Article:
After you select to upload a document, if you are uploading the attestation form, indicate you are uploading an Affidavit.
If there is more than one household member, you will be given the option to select household members for whom the attestation is applied to.
Select all the household members. Only fill out one attestation form for the entire household. Do not create duplicate attestations, one for each spouse, because you have then doubled the income you are attesting to. It is just the primary applicant who needs to file the proof of income for the entire family as all that income goes onto the primary tax filers tax return in most situations.
You then get to browse your computer’s hard disk for the file with acceptable file extensions. Perhaps corrected, I have had problems with some image files sent over from mobile devices. I usually have to open the image up in Microsoft Paint and save it as a .jpg file before it will properly upload.
Once it is uploaded, scroll down and click the button Submit for Review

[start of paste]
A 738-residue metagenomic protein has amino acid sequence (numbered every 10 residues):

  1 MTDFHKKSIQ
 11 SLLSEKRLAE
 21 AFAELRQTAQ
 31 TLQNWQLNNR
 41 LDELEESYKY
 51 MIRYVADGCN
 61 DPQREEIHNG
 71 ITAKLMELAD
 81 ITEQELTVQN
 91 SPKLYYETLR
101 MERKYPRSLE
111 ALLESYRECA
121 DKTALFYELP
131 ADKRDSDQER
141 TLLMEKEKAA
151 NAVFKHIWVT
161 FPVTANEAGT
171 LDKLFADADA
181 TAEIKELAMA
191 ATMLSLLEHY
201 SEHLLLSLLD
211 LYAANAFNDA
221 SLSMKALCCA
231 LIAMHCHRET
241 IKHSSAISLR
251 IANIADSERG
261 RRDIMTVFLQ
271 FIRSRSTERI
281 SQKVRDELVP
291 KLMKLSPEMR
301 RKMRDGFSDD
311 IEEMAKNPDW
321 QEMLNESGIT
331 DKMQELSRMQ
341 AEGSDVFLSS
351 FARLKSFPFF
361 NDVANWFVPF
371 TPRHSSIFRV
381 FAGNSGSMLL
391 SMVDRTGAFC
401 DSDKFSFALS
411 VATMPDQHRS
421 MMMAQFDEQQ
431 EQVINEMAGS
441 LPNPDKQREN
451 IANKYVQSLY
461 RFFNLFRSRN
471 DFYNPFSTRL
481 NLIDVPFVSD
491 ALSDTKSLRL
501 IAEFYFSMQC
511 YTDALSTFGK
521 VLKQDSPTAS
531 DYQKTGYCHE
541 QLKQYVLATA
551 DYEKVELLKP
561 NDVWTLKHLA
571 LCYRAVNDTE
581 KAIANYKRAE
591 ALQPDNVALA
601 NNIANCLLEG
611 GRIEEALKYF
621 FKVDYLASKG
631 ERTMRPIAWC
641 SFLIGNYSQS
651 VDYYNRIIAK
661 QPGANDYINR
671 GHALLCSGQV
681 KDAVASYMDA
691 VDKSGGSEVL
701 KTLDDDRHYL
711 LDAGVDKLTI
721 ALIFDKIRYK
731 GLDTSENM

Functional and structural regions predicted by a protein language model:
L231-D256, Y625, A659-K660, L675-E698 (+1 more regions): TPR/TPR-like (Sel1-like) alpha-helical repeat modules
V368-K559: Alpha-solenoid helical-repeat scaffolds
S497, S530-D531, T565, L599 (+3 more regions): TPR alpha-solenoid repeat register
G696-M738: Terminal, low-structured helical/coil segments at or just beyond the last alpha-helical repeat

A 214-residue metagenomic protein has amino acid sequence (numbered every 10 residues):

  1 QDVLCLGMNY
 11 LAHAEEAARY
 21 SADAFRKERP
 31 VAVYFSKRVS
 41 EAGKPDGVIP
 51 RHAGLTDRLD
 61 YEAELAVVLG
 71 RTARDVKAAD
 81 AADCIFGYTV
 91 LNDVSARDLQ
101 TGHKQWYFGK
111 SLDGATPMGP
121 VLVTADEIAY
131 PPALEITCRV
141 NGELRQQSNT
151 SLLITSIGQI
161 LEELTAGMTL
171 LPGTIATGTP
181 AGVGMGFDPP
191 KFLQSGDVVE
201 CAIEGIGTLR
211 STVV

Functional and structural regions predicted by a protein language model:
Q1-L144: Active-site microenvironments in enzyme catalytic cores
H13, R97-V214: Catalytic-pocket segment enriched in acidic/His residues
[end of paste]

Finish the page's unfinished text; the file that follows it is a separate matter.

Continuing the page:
Then check the submission history tab. Oddly, I have submitted documents that showed uploaded, but were not recognized. If this happens, just go through the process again. There are times when some of the confirmation popup windows are either blocked or don’t show, preventing the document from being properly uploaded.
A chronic issue is that even though you uploaded the document, Covered California still sends you a letter telling you to upload the income verification. Apparently, a Submit for Review does not prompt anyone to immediately look at the file and reset the database flag that income verification has been approved. In 2020, it seems like no one check the income verification for several months past the due dates. I have been able to call a customer service representative who will review the submission and then check that it was properly submitted. With all the turmoil created by Covid-19, Covered California seems to be doing a pretty good job of getting through the submitted documents, all things considered.